“I have learned so much from the people whose lives I have been given the privilege of entering,” Lewittes said. “It has been humbling. It has broadened my understanding of myself as a spiritual leader. It has pushed the envelope on definition of pluralism in a good way, even though it is often in a way that has made me think long and hard about how I can best make the impact that I feel responsible and called to make.”

Lisa Harris Glass, the director of the Synagogue Leadership Initiative at the Jewish Federation of Northern New Jersey, has studied the flagging fortunes of many synagogues and the movements to which they belong. She has drawn conclusions about the problems they face, and therefore is enthusiastic about the Sha’ar Communities model.

“I think that a key to the engagement here is that meaningful, authentic Jewish engagement is defined by the seeker, without judgment by the institution,” she said.

Dr. Paul Mendelowitz of Park Ridge first encountered Sha’ar Communities through the gate of prayer. It was the high holy days about four years ago. “Within 10 minutes, I was hooked,” he said.

“At services, I’m looking for the experience of a direct connection,” he said. “I know it’s a tall order, but I want to feel God in this room. I have to be honest – in most synagogues it’s been kind of a sterile experience.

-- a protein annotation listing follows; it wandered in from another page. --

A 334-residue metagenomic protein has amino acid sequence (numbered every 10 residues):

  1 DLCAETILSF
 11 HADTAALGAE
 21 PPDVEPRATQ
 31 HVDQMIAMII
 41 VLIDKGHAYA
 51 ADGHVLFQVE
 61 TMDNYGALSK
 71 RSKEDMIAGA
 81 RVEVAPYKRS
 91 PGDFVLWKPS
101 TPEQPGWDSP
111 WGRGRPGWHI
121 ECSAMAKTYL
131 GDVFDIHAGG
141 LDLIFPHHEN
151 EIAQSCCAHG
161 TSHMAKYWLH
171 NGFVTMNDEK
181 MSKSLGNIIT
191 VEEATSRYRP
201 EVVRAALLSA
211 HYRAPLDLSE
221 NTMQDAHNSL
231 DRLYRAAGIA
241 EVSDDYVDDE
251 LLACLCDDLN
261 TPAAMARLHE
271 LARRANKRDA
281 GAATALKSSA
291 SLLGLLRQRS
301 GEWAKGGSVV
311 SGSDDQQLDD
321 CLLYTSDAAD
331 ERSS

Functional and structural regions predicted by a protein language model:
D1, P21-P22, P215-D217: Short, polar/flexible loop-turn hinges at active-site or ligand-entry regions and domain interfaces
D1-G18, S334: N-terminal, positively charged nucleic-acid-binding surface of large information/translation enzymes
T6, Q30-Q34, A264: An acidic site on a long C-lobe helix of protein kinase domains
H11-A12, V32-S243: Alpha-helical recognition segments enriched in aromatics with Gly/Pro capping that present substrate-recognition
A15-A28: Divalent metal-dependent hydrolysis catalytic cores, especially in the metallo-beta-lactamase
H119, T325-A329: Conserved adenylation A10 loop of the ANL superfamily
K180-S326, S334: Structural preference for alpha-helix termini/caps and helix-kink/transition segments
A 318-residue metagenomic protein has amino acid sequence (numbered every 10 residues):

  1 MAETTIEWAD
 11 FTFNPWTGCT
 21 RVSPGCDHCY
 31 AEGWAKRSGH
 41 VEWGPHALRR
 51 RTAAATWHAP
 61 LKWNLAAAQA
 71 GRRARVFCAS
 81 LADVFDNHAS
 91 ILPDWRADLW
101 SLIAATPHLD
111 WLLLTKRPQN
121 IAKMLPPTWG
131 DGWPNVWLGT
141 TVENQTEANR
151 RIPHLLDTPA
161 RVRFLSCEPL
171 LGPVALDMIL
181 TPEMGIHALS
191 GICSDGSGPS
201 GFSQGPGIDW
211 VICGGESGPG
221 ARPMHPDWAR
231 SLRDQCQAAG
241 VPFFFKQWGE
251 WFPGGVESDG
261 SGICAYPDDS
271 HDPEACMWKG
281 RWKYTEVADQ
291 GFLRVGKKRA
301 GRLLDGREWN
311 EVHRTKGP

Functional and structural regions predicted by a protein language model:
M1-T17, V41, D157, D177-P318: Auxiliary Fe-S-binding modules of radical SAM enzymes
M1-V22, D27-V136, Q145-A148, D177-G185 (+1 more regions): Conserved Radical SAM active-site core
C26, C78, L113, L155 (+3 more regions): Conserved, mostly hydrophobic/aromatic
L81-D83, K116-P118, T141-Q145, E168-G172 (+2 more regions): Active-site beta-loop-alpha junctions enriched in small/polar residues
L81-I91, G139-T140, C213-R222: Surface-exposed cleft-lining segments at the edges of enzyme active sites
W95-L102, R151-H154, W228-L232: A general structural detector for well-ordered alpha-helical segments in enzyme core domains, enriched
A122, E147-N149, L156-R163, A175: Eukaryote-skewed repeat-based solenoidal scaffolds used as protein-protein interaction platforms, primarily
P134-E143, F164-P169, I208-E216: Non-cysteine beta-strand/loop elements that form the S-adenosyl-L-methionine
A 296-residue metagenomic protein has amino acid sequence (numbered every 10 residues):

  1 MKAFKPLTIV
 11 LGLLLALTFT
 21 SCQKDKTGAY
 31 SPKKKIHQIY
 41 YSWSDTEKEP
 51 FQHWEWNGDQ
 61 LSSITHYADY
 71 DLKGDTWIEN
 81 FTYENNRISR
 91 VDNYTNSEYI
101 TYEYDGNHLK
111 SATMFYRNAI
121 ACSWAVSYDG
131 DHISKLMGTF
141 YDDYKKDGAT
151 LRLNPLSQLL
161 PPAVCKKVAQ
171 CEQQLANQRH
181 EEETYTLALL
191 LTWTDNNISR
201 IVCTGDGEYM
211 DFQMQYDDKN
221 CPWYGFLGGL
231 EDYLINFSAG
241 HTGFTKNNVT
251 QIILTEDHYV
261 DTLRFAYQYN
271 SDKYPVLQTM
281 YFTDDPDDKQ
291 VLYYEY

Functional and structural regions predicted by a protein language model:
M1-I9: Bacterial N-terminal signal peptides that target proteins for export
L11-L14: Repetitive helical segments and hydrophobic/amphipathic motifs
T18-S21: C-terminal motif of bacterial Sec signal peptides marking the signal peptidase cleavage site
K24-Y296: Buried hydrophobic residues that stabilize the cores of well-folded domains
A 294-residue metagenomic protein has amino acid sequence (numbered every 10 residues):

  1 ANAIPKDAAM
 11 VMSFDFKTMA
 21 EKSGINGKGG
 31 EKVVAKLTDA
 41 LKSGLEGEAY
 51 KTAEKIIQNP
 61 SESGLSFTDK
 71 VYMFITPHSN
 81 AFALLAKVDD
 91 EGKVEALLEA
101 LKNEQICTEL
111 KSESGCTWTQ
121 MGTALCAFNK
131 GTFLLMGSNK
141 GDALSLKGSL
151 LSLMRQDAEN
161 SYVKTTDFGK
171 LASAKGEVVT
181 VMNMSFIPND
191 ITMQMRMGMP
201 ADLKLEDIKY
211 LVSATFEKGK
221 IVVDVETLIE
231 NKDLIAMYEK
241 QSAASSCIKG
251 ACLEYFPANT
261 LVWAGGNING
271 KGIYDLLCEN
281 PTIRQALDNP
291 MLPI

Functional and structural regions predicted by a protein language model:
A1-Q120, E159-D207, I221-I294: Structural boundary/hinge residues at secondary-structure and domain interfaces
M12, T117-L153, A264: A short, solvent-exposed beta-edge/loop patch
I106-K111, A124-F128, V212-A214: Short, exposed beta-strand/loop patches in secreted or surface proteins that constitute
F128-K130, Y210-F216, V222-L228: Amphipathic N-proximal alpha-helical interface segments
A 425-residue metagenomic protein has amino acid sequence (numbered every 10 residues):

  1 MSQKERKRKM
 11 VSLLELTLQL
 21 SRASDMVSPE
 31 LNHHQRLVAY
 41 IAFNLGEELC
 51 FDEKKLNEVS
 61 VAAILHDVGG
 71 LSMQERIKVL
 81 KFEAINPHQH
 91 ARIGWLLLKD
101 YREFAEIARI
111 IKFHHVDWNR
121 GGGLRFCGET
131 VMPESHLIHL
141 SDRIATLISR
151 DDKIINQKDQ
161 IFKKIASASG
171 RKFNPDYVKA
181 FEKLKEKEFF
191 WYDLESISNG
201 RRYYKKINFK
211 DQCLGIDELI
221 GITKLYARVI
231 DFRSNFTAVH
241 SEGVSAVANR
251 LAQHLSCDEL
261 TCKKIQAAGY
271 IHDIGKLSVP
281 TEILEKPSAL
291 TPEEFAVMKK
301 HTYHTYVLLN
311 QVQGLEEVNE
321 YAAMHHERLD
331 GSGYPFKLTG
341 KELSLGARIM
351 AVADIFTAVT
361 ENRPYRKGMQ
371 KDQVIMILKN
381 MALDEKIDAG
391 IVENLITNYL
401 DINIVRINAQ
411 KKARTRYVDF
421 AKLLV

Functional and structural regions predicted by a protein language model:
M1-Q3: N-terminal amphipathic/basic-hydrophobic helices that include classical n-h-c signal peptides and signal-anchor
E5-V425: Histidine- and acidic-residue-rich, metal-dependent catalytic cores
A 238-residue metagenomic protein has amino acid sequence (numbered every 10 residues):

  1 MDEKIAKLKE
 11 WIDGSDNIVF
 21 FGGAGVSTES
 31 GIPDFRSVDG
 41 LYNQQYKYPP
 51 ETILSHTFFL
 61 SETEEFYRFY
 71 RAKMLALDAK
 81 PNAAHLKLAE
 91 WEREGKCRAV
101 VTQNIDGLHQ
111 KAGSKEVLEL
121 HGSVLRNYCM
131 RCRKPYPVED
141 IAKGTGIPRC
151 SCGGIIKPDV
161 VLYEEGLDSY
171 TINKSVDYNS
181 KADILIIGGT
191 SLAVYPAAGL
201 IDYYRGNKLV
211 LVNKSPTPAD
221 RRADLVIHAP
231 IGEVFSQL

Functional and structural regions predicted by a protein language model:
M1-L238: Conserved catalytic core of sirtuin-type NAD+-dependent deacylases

“Before I attended Sha’ar, I was going to Chabad in Tenafly. There’s an intensity in the davening there, in the kavanah” – the intention – “but I’m not Orthodox. That kind of service left me a little bit disconnected, but I did my own thing in the midst of the intensity.”

At Sha’ar, Lewittes’s sermons “weren’t like being lectured at by some brilliant professor – it was being lectured at by some brilliant professor who is also tugging at your heartstrings. It was the combination of the direct experience and the feeding of my brain that made it happen for me.”

It was his desire for brainfood that led Mendelowitz to the second gate, study. He cannot go to the twice-weekly classes that Lewittes offers on weekday mornings, but “I go to something she does in her home on a monthly basis, around her dining room table.

“It kind of seamlessly blends periods of prayer with periods of discussion. The discussion is not necessarily led by Dini, but if someone has a pressing thought or issue, or read a book, they can bring it to the table.

“The conversations are deeply felt, and they are smart. It’s a great group, because of the openness. People are sharing some deep personal stuff, and it’s a safe space.

“My circle of friends tends not to be an observant circle, but it identifies strongly as Jewish,” he continued. “Community is very important to us. We are seekers. We’re seeking a way to connect with the community in ways that are comfortable. That can be tough sometimes.

“I think the basic premise that Dini offers with the gates is that you’re a Jew, and your Judaism is important to you. You want to find a way to manifest it in your life, so here are a bunch of opportunities that are somewhat untraditional.